November 9, 2004
It's not everyday that one gets to discover a whole new, previously unpublished vegetable. It's not everyday that this new vegetable seems to belong to a little tribe of bulb-headed, purple-hooded munchkins. And it's not everyday that said munchkins turn out to have a delightful taste, halfway between an artichoke and a sweet potato.
As I'm well aware, topinambours (or Jerusalem artichokes) are news only to me : they've been around for centuries, mostly used in France to feed cattle (the illustrious Limousin cow in particular). They were also one of the very few vegetables that could be found during the war, and those bad memories led people to turn away from them as soon as things got better, thus condemning the poor topinambour (and she rhymes) to oblivion as a légume oublié, a forgotten vegetable. Thankfully, légumes oubliés are all the rage these days, and they have been turning up again on produce stalls here and there, to the joy of those of us who love a little change and vegetable adventure.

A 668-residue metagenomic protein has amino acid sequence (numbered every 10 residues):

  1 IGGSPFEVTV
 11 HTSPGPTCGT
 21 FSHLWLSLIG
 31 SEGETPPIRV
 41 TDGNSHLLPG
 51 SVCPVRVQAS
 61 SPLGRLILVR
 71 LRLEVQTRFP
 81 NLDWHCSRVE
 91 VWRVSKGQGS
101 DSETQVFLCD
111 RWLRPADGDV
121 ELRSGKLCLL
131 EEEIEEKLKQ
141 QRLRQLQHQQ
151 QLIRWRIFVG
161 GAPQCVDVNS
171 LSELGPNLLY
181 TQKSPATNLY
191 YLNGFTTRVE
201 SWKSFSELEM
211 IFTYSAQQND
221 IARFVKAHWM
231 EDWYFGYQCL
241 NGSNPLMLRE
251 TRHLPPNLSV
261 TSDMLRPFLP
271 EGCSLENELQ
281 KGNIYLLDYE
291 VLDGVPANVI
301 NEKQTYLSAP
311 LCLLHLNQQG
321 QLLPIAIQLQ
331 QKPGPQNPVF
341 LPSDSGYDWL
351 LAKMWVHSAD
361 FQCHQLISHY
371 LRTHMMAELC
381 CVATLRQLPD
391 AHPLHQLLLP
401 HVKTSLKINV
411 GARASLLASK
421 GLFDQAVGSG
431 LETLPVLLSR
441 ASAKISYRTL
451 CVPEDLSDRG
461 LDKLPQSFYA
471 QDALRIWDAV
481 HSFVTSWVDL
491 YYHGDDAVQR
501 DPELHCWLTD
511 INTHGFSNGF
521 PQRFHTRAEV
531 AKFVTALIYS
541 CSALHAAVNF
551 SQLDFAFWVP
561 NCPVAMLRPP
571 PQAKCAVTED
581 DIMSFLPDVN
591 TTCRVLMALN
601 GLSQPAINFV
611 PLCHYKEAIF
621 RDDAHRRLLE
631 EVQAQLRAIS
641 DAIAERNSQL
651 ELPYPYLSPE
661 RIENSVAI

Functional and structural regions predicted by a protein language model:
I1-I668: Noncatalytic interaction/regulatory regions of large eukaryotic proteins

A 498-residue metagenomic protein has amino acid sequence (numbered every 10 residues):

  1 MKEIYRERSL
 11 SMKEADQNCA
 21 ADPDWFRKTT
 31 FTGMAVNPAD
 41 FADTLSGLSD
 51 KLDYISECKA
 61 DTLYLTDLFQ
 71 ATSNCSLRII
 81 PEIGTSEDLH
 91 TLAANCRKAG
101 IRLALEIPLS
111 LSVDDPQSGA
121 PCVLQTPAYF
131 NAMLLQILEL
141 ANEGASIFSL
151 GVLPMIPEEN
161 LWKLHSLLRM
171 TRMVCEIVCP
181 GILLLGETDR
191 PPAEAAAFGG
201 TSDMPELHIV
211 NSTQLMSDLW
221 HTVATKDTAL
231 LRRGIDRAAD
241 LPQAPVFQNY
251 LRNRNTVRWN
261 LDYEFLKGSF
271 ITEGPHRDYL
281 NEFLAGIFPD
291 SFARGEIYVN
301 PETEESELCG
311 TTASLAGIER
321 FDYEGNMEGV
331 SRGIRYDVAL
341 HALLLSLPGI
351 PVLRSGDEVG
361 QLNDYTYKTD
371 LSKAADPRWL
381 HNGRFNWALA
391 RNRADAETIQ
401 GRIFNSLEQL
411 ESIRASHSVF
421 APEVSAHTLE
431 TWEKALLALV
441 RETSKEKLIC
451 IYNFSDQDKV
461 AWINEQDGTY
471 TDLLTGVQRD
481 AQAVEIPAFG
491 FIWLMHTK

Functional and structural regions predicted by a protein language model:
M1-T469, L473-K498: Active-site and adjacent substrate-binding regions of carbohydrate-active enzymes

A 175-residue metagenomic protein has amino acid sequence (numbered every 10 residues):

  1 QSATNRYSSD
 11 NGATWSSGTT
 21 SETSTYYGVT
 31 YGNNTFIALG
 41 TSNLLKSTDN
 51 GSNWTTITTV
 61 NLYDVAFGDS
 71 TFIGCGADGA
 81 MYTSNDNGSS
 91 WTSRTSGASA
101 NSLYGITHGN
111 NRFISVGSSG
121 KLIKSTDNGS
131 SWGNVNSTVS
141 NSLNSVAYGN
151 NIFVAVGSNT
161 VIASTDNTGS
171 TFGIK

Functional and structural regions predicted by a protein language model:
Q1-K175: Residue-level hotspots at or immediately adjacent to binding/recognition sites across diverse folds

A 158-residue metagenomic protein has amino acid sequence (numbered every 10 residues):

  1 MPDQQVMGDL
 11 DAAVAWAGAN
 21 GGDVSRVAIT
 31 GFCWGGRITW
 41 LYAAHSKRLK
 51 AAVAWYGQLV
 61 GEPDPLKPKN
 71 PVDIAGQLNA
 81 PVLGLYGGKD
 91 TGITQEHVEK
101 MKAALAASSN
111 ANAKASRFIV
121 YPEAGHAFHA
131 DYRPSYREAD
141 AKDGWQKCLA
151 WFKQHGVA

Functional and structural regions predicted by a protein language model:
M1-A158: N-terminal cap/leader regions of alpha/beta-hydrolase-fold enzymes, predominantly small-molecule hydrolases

My topinambours were purchased at the Batignolles organic market, where I go on Saturday mornings when I can muster up enough energy to get myself out of the house before noon (don't you wish you could just go to the market in your pyjamas?), from one of Nicolas' favorite stands, which have become mine too -- always trust the professional's opinion.
I brushed them with my potato brush (whose qualms about disloyalty I had to soothe), boiled them for roughly twenty minutes until soft (starting in cold water like all root vegetables), peeled off their thick outer skin, and mashed their flesh with a fork. No salt or other seasoning necessary, this purée de topinambour was delicious in its naked simplicity, and would be a perfect and surprising side to game or roasted meat.
Jerusalem Artichoke Soup with Bacon